In order to formulate ideas and visions for a good and hopeful future, we must begin to think, research and collaborate across borders – visible and invisible. We therefore want to discuss and test all kinds of possible and impossible symbiotic contexts in a non-prestigious and creative way. Our ambition is that it gives the audience an opportunity to think and reflect on different dimensions of our complex existence.
“In times when we face difficult and complex challenges, we need to try out new methods. An artistic process is an exploration that uses methods other than the typically scientific ones. This creates other freedoms and other claims, but has its own validity. “
/David Nilsson, researcher KTH Watercentre
”We shape our technologies and our technologies shape us. But how aware are we of this symbiosis really?”
/Tove Kjellmark, artist
”We see Symbiosis as a concept that marks reciprocity, or rather interdependence. Most often, one probably thinks of symbiosis in connection with ecological processes, but we find it interesting to think more broadly about phenomena that make connections.”
/Mattias Höjer, researcher and Jens Evaldsson, artist
In Symbiosis we have, together with many others, reflected on various issues and themes that help us identify different inputs and symbiotic relations. We also drew inspiration from our owh archives.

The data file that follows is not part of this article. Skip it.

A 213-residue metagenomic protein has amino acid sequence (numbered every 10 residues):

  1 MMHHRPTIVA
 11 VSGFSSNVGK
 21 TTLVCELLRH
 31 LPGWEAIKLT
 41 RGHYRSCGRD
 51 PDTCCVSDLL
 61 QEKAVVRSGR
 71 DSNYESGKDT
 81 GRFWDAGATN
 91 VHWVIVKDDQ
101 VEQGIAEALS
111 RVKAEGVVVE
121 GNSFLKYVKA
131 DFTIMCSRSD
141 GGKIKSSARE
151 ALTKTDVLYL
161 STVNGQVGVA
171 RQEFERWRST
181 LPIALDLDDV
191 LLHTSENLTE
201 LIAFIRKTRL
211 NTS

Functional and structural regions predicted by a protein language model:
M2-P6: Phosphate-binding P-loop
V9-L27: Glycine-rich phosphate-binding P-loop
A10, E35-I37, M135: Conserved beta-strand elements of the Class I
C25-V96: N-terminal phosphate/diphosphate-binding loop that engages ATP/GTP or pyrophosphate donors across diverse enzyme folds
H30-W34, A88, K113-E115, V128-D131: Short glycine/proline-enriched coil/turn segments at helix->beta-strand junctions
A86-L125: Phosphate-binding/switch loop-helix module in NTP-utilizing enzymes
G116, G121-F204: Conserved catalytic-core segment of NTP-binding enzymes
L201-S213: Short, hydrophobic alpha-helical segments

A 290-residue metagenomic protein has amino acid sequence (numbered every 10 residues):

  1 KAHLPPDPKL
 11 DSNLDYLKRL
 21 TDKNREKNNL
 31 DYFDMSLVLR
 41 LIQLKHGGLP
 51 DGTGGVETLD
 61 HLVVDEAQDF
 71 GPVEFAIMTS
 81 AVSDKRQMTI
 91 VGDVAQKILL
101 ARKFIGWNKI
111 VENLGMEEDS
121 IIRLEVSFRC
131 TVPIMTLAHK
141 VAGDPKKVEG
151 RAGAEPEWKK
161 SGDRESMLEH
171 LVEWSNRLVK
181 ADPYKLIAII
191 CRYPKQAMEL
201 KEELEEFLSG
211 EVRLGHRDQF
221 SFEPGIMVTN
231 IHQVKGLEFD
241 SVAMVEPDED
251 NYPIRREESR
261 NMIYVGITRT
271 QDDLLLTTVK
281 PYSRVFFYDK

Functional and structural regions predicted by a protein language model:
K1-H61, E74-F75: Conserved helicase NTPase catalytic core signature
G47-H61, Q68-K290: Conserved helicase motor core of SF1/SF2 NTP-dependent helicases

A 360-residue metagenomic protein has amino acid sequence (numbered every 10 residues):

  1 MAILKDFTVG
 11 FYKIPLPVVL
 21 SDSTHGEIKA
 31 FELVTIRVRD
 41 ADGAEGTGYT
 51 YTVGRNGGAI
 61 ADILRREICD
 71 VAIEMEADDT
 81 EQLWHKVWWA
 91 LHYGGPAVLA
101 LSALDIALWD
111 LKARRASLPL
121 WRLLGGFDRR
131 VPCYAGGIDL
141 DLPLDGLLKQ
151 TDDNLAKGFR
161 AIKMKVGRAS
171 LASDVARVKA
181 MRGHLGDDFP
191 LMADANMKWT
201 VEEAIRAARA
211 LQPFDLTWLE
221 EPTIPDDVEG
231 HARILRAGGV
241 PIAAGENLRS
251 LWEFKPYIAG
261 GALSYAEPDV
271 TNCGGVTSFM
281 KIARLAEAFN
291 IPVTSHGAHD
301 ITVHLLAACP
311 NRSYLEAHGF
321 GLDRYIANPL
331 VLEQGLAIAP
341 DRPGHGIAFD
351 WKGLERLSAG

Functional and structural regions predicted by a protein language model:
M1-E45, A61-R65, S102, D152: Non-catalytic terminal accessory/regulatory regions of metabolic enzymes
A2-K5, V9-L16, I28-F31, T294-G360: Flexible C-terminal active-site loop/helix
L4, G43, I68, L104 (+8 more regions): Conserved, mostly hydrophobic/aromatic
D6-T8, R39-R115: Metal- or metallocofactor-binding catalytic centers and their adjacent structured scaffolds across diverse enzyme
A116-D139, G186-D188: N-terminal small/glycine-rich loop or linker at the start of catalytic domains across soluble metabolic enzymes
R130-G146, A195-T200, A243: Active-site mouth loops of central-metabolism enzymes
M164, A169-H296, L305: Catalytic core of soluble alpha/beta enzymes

Ecological evolution and designed systems
We have learned a lot about how nature’s systems and building blocks work. At the same time, we parasitize on nature. Much of what evolution has created over billions of years, humans have affected and broken down in just a few decades. We have now begun to recreate and simulate ecological systems. Being human has always been about defining and influencing one’s surroundings. Ecological projects are now needed on various scales that recreate the nature that humans have stolen. How will we be able to handle these challenges when planning our cities around the world?
In the exhibition Experiment Stockholm (2015), Luis Berríos-Negrón with his family along with animals, plants and many guests staged a full-scale artistic experiment – Earthscore Specularium – which practically (by actually living in the work of art) and philosophically investigated how we can live in cities of the future with challenges such as pollution, lack of resources and climate change. How do we enable more symbiostic relationships with other people, beings and plants? In the seminar the Stockholm Biotope, we learned more about the overlap between nature and the city’s infrastructure.
The hidden landscapes